EU ban forces Indian mango exporters to reevaluate

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EU ban forces Indian mango exporters to reevaluate

An Indian mango exporter disappointed with this week’s ban from the EU on the nation's mangoes has spoken with about his concerns over future export deals in the European market.mango_kent_ffp

CEO of Delicious Mangoes, Rajeev Srivastava, received an official memorandum from the Indian Ministry of Agriculture dated March 6, 2014 detailing how all fresh produce would be routed through pack houses from the Agricultural and Processed Food Products Export Development Authority (APEDA) before being exported to the EU.

However, on Wednesday, Indian mangoes, eggplant, two types of gourd and the taro plant were banned from the European market following serious concerns about high levels of contamination, mainly from non-European fruit flies.

The emergency measure comes into effect on May 1, 2014 and follows a meeting of EU member states to discuss the shortcomings of the phytosantiary certification system for produce sent to the EU The ban will last until at least December 2015.

This means that Delicious Mangoes will have to shelve plans to open up new export deals in the EU and instead find alternative markets in North and Latin America as outlined in a previous interview with in February.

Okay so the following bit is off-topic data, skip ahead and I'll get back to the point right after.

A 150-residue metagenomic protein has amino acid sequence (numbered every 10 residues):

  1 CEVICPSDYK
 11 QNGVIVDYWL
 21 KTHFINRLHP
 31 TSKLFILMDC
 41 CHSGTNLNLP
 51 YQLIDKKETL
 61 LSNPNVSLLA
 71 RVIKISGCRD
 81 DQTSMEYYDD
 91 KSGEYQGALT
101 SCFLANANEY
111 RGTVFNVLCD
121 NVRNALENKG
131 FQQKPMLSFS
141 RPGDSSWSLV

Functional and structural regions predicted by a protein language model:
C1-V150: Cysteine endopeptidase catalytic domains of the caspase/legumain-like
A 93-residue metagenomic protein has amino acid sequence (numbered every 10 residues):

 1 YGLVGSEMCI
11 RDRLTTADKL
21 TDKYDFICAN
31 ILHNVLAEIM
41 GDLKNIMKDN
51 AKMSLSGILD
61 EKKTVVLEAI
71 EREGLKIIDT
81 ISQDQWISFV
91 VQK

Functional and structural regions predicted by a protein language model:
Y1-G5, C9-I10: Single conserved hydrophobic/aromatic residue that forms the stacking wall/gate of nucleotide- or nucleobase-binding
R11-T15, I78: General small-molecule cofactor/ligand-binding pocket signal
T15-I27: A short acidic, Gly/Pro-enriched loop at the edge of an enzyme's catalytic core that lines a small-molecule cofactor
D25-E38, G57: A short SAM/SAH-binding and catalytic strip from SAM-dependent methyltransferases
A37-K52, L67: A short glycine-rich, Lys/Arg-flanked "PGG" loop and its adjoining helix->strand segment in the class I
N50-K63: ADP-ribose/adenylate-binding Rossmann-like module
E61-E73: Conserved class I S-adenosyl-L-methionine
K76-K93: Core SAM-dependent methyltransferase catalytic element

"As far as we know, all fresh produce including mangoes destined for EU countries from India will be processed at APEDA-certified pack houses. The new guidelines will be effective for the coming mango season 2014. In other words, Indian pack houses need to be APEDA-certified and the consignment should be checked and passed by APEDA," Srivastava said.

"Indian mangoes are world famous but issues like interceptions of harmful organisms in mangoes for import to EU countries needs to be verified and elaborated.

"Exporters and farmers should be told what kind of organisms have been found. Is it pest or a disease? Until a report is made public or until we get the findings, how can we improve? Moreover our Indian scientists have been working very hard for decades, especially with mangoes."

Delicious Mangoes had planned to supply markets in Spain, Germany, France, Italy and Portugal by taking advantage of new direct flight routes to the countries providing a direct connection from India.

"We as an exporter who intended to start business in E.U. countries feel very low because we strongly believe in quality, but if the ban comes to force until 2015, some good exporters might miss the chance," Srivastava said.

"At the same time, this warning should enable us to set higher quality standards to avoid any rejections. It is likely that suppliers will shift their focus to North American and Latin American markets."


Related stories: EU bans Indian mangoes, eggplant

Indian mango exporter eyes European, North American markets

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